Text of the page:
Why do states make it difficult for felons to become a cop?
There’s a variety of logical reasons why a person with a criminal background may not be able to be a cop. One of the biggest reasons is that all of the felon’s legal records would be releasable in the event that they, as an officer of the law, were called to court. The defense team for the accused could easily—and in all likelihood would—bring up the prior felon’s record in order to discredit him or her, to raise the question about their legitimacy and honesty.
It all boils down to a matter of perception. Officers are required to possess the following character attributes:
- Integrity (strong ethical foundation)
- Intellect (self-explanatory)
- Industry (diligent and hard-working)
- Initiative (taking charge versus waiting for someone to tell them what to do)
- Impact (the ability to affect real change and leave a good impression after an encounter/engagement with civilians)
The cold fact is, most jury members are not willing to extend the benefit of the doubt to a prior felon. Once their background is revealed, it will be hard to alter the perception regarding whether or not the former felon—now an officer of the law—can truly possess all of the above attributes.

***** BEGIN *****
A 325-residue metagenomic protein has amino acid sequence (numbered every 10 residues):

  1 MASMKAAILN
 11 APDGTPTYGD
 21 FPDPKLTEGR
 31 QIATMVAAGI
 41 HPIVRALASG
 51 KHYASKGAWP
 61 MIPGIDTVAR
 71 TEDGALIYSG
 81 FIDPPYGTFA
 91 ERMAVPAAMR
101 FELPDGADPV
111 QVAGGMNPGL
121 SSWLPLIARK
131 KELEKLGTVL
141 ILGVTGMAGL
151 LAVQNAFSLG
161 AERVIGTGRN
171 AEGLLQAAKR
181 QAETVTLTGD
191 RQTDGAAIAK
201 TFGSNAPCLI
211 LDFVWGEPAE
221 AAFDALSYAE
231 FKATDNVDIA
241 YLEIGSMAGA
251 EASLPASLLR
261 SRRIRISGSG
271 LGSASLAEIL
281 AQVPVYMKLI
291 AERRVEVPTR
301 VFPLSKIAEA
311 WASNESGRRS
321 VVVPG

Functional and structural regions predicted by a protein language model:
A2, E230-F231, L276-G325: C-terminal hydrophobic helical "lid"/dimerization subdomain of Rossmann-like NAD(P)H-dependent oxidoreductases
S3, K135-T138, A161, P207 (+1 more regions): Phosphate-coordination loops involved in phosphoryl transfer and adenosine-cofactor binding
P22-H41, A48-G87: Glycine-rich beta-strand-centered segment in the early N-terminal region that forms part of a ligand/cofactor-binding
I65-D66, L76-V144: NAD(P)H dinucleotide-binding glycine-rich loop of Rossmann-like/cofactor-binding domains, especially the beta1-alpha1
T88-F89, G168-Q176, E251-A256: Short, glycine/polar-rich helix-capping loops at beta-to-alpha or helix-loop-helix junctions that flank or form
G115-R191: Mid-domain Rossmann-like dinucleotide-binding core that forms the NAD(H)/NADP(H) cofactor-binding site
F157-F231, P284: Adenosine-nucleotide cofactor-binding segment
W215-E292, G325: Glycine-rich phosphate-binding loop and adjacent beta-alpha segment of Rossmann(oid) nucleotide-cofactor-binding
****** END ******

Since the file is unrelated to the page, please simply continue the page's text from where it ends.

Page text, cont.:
“A tiger,” they say, “cannot change its stripes.” Whether this aphorism holds true or not, the perception will be that it’s true. “A felon,” the defense will work hard to prove, “cannot be a valid enforcer of the law” because they’ve already revealed their true nature as having no integrity and of making a negative impact instead of a positive one. The jury will be too distracted by the “case” against the officer’s own reputation that they’ll lose focus on the real matter at hand.
The state legal systems realize this potential Achilles’ Heel in allowing felons to become officers, and thus are reasonably reluctant to jeopardize the reputation of their own law enforcement agencies. They are unwilling to inadvertently give away any minor advantage to the defense teams of accused criminals, when they have more than enough qualified, non-felon applicants applying to be police officers.
If that were not the case—if the states were struggling to fill their quota numbers for new recruits, then perhaps things would be different and the laws would change. But as it stands, it is nearly impossible for a felon to be an officer.
It goes without saying, another major factor in the prohibition of convicted felons to be police officers comes from the fact that felons can’t possess firearms. It’s a hard caveat to overcome, and whether the federal government ever decides to overturn this particular ruling, again the various individual states are unlikely to repeal their own restrictions.